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Fauna of Button Island National Parks, South Andamans, Bay of Bengal

Series: Records of the Zoological Survey of India Occasional Papers Volume: 270

By: DV Rao (Author), DRK Sastry (Author)

54 pages, colour illustrations, maps

Zoological Survey of India

Paperback | Jan 2007 | #230347 | ISBN-13: 9788181711656
Availability: Usually dispatched within 1-2 months Details
NHBS Price: £21.99 $27/€25 approx

About this book

Language: English

From the introduction:

""The Andaman and Nicobar Islands in the Bay of Bengal are endowed with a rich biodiversity in the various ecosystems in both the terrestrial and marine environments. Because of long temporal and spatial separation, the terrestrial fauna and flora shows a greater percentage of endemics. Due to the presence of these special faunal and floral elements and rich coral beds with their associated fauna, several Protected Areas were declared for conservation of the varied habitats and their biodiversity. To date there are 96 sanctuaries, nine National Parks including two Marine National Parks and a Biosphere Reserve. The North Button Island, Middle Button Island and South Button Island were designated as National Parks based on preliminary observations and assessments. However, there are no comprehensive accounts of the fauna, particularly of the marine environment around the Protected Areas. The three sanctuaries of North-, Middle- and South Button Islands located at the northern end of the Ritchie's Archipelago are one such group. There are also many other remote areas in the Andaman and Nicobar archipelago that have not been thoroughly explored for their biological diversity and importance. Their remoteness, lack of easy accessibility and tiny size of many islands, has not evoked thr interest they deserve, or permitted attempts to study their faunal wealth and ecology.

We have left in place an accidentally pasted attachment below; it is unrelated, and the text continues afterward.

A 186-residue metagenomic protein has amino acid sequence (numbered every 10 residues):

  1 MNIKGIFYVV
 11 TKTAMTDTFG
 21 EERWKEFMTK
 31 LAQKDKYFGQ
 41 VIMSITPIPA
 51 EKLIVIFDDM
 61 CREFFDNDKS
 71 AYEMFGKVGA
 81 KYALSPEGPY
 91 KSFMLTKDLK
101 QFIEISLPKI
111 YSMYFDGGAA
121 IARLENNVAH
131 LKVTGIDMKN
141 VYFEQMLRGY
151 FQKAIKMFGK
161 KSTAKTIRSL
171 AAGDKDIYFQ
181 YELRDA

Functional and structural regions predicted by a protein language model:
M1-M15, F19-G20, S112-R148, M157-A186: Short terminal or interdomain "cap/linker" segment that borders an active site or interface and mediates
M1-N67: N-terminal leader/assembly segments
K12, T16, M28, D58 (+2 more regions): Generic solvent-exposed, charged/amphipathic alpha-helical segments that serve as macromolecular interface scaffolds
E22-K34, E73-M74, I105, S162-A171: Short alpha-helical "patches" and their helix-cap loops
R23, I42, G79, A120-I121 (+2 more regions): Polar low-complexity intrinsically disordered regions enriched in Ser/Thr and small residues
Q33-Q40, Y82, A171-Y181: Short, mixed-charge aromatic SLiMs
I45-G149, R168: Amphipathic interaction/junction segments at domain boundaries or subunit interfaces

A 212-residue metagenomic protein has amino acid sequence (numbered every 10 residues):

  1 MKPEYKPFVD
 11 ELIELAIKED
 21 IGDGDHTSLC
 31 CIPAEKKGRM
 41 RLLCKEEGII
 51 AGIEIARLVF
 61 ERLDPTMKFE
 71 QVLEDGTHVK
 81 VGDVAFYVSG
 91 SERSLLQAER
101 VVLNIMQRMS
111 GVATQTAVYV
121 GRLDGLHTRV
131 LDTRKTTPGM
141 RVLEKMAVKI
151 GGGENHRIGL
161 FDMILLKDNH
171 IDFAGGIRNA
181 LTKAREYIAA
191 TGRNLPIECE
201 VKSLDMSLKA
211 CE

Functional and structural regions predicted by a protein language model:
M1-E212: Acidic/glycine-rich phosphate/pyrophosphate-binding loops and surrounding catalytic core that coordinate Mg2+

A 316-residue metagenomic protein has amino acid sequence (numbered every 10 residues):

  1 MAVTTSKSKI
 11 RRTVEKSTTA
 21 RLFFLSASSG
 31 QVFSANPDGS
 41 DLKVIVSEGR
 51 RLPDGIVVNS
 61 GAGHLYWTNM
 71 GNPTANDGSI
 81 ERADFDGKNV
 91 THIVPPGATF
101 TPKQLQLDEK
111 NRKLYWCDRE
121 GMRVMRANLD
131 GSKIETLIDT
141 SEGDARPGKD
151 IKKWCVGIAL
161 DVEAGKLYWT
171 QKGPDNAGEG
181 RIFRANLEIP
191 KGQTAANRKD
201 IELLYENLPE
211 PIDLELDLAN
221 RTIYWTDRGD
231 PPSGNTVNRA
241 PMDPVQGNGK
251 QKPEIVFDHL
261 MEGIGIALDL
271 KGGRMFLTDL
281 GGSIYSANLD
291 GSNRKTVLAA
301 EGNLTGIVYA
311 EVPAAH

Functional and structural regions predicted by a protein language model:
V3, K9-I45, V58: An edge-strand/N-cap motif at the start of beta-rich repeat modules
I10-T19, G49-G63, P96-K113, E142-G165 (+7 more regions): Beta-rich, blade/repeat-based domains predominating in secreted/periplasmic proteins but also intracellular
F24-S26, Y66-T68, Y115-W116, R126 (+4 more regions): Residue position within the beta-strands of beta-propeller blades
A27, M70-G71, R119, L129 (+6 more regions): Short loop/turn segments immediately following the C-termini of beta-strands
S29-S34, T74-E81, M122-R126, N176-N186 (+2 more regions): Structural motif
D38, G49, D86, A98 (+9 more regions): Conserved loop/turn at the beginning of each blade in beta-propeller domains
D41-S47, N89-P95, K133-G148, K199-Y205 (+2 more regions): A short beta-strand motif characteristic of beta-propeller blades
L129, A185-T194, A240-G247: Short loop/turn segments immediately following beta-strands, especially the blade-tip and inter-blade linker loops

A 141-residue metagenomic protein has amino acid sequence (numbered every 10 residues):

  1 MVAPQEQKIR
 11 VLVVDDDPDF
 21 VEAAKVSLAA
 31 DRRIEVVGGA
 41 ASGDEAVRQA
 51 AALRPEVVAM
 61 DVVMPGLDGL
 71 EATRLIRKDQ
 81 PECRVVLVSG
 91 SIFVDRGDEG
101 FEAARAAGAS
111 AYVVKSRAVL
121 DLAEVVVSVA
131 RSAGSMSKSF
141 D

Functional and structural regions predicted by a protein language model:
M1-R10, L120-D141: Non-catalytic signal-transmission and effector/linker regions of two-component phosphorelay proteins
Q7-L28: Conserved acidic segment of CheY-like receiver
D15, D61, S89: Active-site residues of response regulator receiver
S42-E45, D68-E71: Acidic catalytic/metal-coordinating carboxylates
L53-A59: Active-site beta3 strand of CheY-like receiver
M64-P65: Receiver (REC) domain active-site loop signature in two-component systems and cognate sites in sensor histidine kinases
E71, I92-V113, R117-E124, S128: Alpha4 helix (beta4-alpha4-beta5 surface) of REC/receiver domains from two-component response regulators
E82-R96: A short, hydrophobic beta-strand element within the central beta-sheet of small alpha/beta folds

Pande et al. (1991) gave a cursory account of the fauna and Chaudhari (1987 cited by Pande et al. 1991) of the flora of the forests of the Protected Areas. However, in many cases the information on the marine fauna of these islands is meagre. A comprehensive survey of these islands for their ecology and faunal wealth will considerably help in the conservation of the fragile ecosystems, and also create awareness amongst people of their importance. Dr. Kailash Chandra and his team made a general survey of these National Parks in March 1996. Part of the information is from his unpublished tour report. Later an underwater faunistic survey of the marine ecosystem of these islands was undertaken by one of us (DVR) during January 2003 and March 2004. The following account based on the tour report of Dr. Chandra and the later surveys {DVR) is limited to field identification, particularly of marine fauna, because of restrictions to collect important groups, which are under Wildlife Schedules. Very few faunal representatives were collected and the main focus was given to ecological observations by snorkeling. Underwater videography was made use of for inventorying various faunal components like corals etc., which could not be collected. The account is by no means complete or exhaustive, as there is still much scope to study deeper coastal areas."

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